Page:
Avatar's (and Sandel's) Misanthropy
Tibor R. Machan
Perhaps it isn't all people but only Americans that Avatar presents in an unfavorable light but the movie clearly suggests that human beings are largely no good, except for just a few of them and they only barely. In contrast, the natives are all the sweetest, nicest, most loving type one can imagine. Kind of like those who inhabited Paradise before the Fall. Evil is unknown to these creatures, so that even their silliest superstitions are depicted as worthy, benign. It is an ancient myth, of course, that the ideal human being would be one who melds in seamlessly with the rest and humanity is really just this beehive type of huge community, with some benevolent dictators in the leadership driving it toward some glorious end. Every dictator, tsar, king, and the like has tried to sell us on this vision.
Even as Avatar is seducing the critics--if one can call a bunch of swooning admirers in the media "critics"--PBS, the government funded television service, is showing a program on justice that broadcasts the Harvard University lectures of Professor Michael Sandel, the Anne T. and Robert M. Bass Professor there, who unhesitatingly takes advantage of his captive audience of adolescents by preaching to them the virtues of his version of communitarianism and never misses the opportunity to put down the idea of free consent. (Yes, here we are, taxpayers, funding what is quite a clever bit of indoctrination since no one else but Sandel is featured and he is unabashedly partisan, insisting over and over again that what he considers justice is the real McCoy. And why, when he doesn't believe in free consent, should he be concerned that other people are coerced into funding his PBS lectures? That would be granting some credence to the idea that the consent of the citizenry is important, a notion that would undermine Professor Sandel's political philosophy of coercive communitarianism.)
The central message Sandel is preaching is that we all have obligations to society--or government or the state--that we have never chosen, that can be enforced on us without asking for our consent. This is the beehive or the anthill notion of community, wherein you belong wether you want to or not, and those who are the leaders can make us do what they deem is in the public interest, pursue the common good, never mind pursuing our own happiness.
And the ideal community, as depicted in Avatar by how the natives live (whose land is being raped and pillaged by the terrible American looking humans) is just like that. Everyone submits, everyone is a part, everyone belongs, no one stands for his or her own agenda, no one is unique, no one has an individual, personal vision for that would distract from the common purpose everyone must pursue. The idea doesn't even come up.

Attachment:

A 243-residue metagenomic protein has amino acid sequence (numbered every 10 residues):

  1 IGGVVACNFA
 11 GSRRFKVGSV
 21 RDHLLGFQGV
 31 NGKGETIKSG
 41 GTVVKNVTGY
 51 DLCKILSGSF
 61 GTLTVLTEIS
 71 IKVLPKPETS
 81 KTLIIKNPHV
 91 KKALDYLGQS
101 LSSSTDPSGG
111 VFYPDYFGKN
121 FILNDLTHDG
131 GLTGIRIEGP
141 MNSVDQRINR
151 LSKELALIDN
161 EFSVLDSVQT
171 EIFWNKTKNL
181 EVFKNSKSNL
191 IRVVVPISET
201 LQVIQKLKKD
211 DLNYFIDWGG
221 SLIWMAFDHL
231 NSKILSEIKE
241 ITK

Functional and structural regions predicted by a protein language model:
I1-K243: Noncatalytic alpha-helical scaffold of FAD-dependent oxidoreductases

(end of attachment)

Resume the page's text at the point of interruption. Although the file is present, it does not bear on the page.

Both the most prominent Hollywood fiction and the most prominent public philosophy today are messages about how the American notion of individualism--whereby you and I and everyone has a right to his or her life, liberty, and pursuit of happiness--is misguided and in need of being purged from our midst. Yes, that is the message of both. Your consent, which is such a highly valued ingredient of justice according the Declaration of Independence, the American founding, is an obstacle to justice!
It isn't even considered that perhaps real justice is not really like what Professor Sandel is promoting, that real justice involves everyone's liberty to strive to realize his or her individual human good, some of which unites us all but a good deal of it includes a very large dosage of one's purely personal agenda.
While not endorsing it outright, Professor Sandel gleefully quotes the political philosopher Montesquieu who observed that in an ideal world no one would have any friends since friendship involves a prejudice in favor of some people and in justice we owe loyalty to everyone, intimate or stranger alike. He didn't mention how exhausting life would be with everyone on intimate terms, how we would no sooner celebrate someone's good fortune then we would have to rush off to lament another's loss.
Human beings aren't fit to be close associates of everyone! It is quite right that they would have but few close friends and render to others respect for their rights or liberties, period. Neither Sandel nor Avatar gave a nod to this quintessentially American notion, the most liberating idea of human political history. Not a good omen, I'd say